Unwired Planet vs Huawei

For Unwired Planet
8 New Square (London): Adrian Speck, Isabel Jamal, Thomas Jones
Brick Court (London): Sarah Ford
EIP (London): Gary Moss, Andy Sharples (both lead), Tom Brazier, Angela Jack, Catherine Howell, Owen Waugh,  Hannah Elam, Emma Winter, Stephanie Harris and Jana Ebelt.
Osborne Clarke (London): Arty Rajendra

For Huawei
8 New Square (London): Daniel Alexander, Andrew Lykiardopoulos
Brick Court (London): Mark Howard
One Essex Court (London): Henry Forbes Smith
Blackstone Chambers (London): James Segan
Powell Gilbert (London): Simon Ayrton (lead), Zoe Butler, Peter Damerell, Tess Waldron
Allen & Overy (London): Neville Cordell (lead), Mark Heaney, Oscar Robinson
In-house (Shenzhen): Emil Zhang (head of cross-border litigation)

Conversant vs. Huawei and ZTE

For Conversant
8 New Square (London): Adrian Speck, Isabel Jamal, Thomas Jones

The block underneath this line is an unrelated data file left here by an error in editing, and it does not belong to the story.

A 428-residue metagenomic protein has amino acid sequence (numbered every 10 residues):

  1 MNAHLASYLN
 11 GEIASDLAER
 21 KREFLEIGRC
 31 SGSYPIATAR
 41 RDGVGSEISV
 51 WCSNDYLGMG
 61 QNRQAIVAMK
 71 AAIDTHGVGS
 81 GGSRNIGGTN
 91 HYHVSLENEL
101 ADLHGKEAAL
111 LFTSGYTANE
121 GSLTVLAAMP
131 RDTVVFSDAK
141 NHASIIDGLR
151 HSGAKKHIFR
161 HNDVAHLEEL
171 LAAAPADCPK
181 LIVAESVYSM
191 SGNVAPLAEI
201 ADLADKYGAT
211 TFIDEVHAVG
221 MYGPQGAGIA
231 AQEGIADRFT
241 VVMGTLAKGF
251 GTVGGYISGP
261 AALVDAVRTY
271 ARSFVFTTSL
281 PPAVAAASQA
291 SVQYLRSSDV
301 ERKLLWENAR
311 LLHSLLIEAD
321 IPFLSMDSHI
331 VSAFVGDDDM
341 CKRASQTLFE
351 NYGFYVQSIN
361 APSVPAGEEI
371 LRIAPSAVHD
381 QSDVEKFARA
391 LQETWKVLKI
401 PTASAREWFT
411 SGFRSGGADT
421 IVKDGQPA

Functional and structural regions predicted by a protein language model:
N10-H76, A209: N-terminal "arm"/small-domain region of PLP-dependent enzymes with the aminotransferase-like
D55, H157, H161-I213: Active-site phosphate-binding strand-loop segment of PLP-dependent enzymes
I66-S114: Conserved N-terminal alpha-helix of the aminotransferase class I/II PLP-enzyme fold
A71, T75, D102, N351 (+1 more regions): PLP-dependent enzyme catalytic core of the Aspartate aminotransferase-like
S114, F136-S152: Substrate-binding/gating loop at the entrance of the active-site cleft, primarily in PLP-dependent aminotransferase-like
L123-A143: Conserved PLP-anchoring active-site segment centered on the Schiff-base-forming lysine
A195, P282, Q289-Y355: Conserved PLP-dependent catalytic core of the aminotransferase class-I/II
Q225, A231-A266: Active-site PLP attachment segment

Brick Court (London): Colin West
EIP (London): Gary Moss (lead), Andy Sharples, Tom Brazier, Angela Jack, Catherine Howell, Owen Waugh,  Hannah Elam, Emma Winter, Stephanie Harris and Jana Ebelt.
In-house (US): Scott Burt (general counsel)

For Huawei
8 New Square (London): Daniel Alexander, Andrew Lykiardopoulos
Brick Court (London): Mark Howard
One Essex Court (London): Henry Forbes Smith
Blackstone Chambers (London): James Segan
Allen & Overy (London): Neville Cordell (lead), Mark Heaney, Oscar Robinson

Blackstone Chambers (London): Michael Bloch
Bristows (London): Andrew Bowler (lead), Myles Jelf, Sophie Lawrance; associate: Luke Maunder

Supreme Court of the United Kingdom (London)
Robert Reed (presiding judge), Patrick Hodge, Jill Black, Michael Briggs, Philip Sales